Gwen -- Hey you! I'm so happy you stopped by!! And goshdarn it, you are NOT allowed to say I'm special and you're not. I've read your blogs. You are a VERY intelligent, special person yourself!

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  6. Well, I am glad I was so easily able to resolve your conflict for you...

    Any other questions?

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  7. OMG! I can totally relate to this. I felt the same way when I was doing my student teaching. I got A's on everything and felt like somehow I was just the teacher's pet. I thought they must not be able to see how much I suck when I'm standing in front of the class or that the whole thing was a complete act.

    Don't even get me started on unfinished books or my inferiority complex about my blog.

    Jeebus. Are there books on this? I need a drink.

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  8. Hmm, this explains a lot about the past several years of my life. Very interesting.

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  9. Harper Lee only wrote one book. I'd be willing to go out on a limb and say that it was pretty good.

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  10. an a+ in abnormal psych? honey this isn't news, don't you see the irony? and don't get your panties all in a knot, okay? you are abnormal enough already. sorry i just found all that hysterical!!!

    you write beautifully. or i wouldn't bother to come here and read it. there are plenty of blogs i just skim, i READ yours. know what i mean?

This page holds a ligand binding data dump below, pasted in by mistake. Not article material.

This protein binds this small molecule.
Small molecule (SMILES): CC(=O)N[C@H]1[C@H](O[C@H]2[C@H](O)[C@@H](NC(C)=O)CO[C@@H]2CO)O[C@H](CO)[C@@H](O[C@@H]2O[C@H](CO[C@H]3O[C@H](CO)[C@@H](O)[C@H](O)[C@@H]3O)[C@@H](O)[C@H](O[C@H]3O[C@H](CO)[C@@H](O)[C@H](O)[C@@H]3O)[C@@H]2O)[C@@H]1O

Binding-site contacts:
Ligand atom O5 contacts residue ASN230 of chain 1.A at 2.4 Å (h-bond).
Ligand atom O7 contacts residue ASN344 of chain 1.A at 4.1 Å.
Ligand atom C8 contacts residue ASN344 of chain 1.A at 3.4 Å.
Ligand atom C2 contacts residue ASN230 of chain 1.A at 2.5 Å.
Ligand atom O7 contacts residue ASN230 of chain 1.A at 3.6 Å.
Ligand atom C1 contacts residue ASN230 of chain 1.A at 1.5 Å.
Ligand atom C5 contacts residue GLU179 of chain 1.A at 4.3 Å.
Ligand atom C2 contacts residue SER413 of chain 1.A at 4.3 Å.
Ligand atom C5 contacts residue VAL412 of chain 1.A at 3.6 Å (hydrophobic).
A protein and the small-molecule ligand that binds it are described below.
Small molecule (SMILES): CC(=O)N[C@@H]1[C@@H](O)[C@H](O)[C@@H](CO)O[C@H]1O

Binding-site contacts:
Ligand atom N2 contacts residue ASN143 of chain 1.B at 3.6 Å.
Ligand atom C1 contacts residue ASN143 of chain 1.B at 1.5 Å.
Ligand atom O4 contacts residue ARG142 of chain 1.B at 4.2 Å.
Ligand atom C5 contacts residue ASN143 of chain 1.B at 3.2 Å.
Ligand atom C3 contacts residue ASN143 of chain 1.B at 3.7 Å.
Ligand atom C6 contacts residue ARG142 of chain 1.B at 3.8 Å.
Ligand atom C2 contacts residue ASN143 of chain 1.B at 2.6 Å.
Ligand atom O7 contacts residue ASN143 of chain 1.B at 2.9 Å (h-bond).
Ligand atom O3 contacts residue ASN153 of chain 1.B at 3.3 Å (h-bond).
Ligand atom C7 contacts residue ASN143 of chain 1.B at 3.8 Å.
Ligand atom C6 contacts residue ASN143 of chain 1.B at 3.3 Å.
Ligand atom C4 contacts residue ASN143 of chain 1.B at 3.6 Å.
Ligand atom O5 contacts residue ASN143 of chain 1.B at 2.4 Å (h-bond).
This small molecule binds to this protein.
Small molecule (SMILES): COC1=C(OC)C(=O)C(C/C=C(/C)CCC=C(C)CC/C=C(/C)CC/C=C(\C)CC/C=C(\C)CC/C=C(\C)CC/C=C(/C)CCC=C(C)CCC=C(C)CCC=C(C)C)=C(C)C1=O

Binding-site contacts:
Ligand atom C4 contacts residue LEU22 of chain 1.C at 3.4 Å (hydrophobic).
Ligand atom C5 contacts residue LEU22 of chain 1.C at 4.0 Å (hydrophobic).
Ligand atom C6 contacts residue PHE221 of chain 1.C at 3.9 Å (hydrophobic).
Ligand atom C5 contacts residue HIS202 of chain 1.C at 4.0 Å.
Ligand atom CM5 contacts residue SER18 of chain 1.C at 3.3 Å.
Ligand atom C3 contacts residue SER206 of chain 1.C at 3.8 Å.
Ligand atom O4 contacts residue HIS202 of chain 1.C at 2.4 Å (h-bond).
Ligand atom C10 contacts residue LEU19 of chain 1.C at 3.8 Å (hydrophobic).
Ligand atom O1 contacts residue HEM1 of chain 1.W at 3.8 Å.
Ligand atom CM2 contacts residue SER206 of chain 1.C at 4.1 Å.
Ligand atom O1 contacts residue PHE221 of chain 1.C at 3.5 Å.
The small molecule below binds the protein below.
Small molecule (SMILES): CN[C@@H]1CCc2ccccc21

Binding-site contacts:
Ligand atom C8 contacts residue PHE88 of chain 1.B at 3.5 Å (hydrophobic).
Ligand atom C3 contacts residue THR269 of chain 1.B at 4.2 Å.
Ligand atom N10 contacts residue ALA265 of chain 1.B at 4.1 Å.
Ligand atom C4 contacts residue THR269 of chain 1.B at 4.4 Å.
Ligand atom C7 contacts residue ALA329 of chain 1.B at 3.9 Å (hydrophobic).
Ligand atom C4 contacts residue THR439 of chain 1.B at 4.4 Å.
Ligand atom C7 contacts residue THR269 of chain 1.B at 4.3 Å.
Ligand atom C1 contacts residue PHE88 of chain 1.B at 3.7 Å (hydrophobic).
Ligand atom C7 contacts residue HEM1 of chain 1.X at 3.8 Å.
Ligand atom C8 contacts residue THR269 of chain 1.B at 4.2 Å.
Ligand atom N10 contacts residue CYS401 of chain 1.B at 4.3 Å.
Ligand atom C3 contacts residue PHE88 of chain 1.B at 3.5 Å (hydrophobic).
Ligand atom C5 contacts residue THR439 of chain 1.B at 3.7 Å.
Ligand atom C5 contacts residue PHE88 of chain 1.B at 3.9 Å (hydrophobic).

now smile you abnormal freak!!! bee

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  11. I have the same issue you do believe it or not. If you happen to get past it in the next four years, let me know how you pulled it off. ;)

    Steve~

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  12. Remember that Al Franken character -- Stuart Smiley or somesuch name -- who said something to the effect that 'I'm good enough, I'm smart enough, and doggone it, people Like me.'
    Face it, Allie: YOU ARE good enough and smart enough to do anything you want. And doggone it, people LOVE you, girl.

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  13. it looks like a lot of people feel the way you do, myself included, and a lot of people think you're amazing... I think you're a wonderful writer, you could probably kick Koontz's ass, and you're much better looking than Air Supply. There are a lot universes, focus on yours and how special you are in it and to it.


    ...and knowing the psych test is rigged is part of the test. A++.

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  14. I was going to write something really special to you Allie, but I'm afraid I'm all out of love. I'm so lost without you. I can't be too late...ACK! See what happens when you mention Air Supply? Are you happy, now?!

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  15. I was gonna say how I think you’re a fantastic writer with a wit that’s sharper than a pimp’s suit and with an awesome insight into the modern, slothful suburban psyche. I was gonna say that you’re definitely exceptional, and anything BUT normal. I was gonna say all that, but seeing as though you’re not garnering attention and complements, I won’t bother.